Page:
It’s a terrifying feeling: wondering what comes next. You feel alone and you have to think of what happens if the test comes back positive.
Imagine a world where a woman can just be mediocre and still get elected. It’s a refreshing take away from the real-life races where white, cishet men are simply assumed to be good, “winning” candidates.
My sister and I are educated, first-generation, Latinas who are the products of a single-mom household. We are living proof that single-moms are strong.
As we look forward to the future of H.R.40 and reparations in this country, we must remember and acknowledge the legacy of slavery that is so entrenched in our society.
During the past year, I have not only gone through the death of two great women who I loved and respected, but have watched my family undergo the healing process of losing their longtime matriarchs.
I am taking this chance to speak up for the 112 Chibok girls that are yet to be returned home to their families.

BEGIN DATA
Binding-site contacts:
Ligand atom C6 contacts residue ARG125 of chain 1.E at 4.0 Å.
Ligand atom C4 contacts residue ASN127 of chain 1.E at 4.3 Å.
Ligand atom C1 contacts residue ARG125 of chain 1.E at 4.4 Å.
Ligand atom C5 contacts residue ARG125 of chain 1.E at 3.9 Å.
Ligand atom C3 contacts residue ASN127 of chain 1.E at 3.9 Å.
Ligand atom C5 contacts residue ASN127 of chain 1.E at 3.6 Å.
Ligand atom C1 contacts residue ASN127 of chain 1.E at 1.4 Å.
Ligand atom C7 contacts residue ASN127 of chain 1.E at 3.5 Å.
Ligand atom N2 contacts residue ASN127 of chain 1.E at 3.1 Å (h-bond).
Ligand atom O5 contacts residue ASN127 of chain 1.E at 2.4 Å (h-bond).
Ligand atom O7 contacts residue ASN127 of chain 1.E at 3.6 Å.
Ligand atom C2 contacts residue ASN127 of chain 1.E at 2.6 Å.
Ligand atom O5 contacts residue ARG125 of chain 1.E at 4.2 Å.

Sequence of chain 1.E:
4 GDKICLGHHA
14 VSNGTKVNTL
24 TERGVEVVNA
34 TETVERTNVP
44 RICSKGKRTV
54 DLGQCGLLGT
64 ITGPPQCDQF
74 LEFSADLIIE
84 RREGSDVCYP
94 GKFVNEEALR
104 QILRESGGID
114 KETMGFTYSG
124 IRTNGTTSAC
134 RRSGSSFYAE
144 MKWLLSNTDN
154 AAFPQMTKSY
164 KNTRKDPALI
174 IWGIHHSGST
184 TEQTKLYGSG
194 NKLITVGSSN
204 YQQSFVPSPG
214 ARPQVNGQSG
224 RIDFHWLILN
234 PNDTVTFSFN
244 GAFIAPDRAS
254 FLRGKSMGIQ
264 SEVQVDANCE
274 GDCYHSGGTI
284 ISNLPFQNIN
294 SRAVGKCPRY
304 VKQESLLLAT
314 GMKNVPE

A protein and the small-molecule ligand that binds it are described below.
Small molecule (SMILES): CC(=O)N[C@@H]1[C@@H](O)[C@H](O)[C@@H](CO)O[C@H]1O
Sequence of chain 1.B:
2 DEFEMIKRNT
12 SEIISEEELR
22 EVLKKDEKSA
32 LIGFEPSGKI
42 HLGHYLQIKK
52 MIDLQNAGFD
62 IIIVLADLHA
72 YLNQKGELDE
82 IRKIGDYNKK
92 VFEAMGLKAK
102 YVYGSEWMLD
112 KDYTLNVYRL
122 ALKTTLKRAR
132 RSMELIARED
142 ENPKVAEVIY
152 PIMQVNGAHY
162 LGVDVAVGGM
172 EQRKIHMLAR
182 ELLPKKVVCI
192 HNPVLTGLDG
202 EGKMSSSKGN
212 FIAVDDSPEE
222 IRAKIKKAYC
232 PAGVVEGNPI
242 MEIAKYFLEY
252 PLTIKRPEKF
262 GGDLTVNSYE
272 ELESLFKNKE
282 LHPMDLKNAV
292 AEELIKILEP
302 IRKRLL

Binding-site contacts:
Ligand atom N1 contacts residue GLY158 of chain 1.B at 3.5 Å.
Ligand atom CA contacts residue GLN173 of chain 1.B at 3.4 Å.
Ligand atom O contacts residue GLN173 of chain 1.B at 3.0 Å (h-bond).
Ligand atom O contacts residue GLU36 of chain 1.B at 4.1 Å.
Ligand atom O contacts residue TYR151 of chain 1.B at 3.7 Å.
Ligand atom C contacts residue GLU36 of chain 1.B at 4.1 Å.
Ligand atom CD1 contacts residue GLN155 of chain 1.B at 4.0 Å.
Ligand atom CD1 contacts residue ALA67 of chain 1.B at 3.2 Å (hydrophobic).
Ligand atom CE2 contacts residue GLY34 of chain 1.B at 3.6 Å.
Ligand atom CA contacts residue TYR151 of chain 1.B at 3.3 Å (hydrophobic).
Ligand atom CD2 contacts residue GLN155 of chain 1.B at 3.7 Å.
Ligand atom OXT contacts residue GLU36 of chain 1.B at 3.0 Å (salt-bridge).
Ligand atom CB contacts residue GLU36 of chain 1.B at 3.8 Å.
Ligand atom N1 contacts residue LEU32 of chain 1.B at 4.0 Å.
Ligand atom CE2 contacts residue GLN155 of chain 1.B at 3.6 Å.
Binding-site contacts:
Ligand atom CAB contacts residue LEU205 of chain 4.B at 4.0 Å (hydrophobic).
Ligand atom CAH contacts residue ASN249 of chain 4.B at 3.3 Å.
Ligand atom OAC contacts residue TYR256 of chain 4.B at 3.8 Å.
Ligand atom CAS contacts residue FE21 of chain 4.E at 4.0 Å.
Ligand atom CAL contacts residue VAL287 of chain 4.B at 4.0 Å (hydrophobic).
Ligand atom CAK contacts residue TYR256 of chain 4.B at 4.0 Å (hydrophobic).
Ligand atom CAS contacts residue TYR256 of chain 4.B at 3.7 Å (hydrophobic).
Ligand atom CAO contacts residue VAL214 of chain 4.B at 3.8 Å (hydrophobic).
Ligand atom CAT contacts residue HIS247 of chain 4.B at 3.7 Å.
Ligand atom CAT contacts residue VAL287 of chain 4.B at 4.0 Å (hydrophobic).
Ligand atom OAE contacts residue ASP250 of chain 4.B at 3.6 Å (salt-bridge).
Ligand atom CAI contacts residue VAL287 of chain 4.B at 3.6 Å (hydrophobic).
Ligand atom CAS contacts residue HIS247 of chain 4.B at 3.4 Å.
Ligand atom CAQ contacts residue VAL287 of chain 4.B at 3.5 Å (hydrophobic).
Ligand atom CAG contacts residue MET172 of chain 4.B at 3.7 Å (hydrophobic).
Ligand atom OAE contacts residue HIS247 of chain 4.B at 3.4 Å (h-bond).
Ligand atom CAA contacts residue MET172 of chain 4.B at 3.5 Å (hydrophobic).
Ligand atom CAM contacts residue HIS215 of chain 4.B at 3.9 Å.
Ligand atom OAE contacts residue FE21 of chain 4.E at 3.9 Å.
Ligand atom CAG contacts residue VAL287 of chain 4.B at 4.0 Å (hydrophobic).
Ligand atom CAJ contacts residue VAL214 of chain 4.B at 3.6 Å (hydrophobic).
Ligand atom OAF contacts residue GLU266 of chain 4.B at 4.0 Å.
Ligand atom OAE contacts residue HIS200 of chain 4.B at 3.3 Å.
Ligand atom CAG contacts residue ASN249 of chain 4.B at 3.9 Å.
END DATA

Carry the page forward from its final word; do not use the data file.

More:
Chicken noodle soup has no end goal, so it’s difficult for me to understand why it’s worthwhile when I think everything needs to have a purpose or a set of measurable steps to follow.
The imaginable past does not have a lot of room for emboldened and empowered women to exist freely. I could only hope that the future held more for me.
The reality is, my body is so accustomed to immediately swing to struggle, anger, grief, and disillusionment before feeling the lightness of joy.
Nappy is not nice. This is a so-called “truth” taught to countless black girls from their childhood. From as early as I can remember, I permed my hair.
When discussing the wins and momentum for 2020, most people are not discussing the women who won. Instead, they are fixated on the white man who lost.
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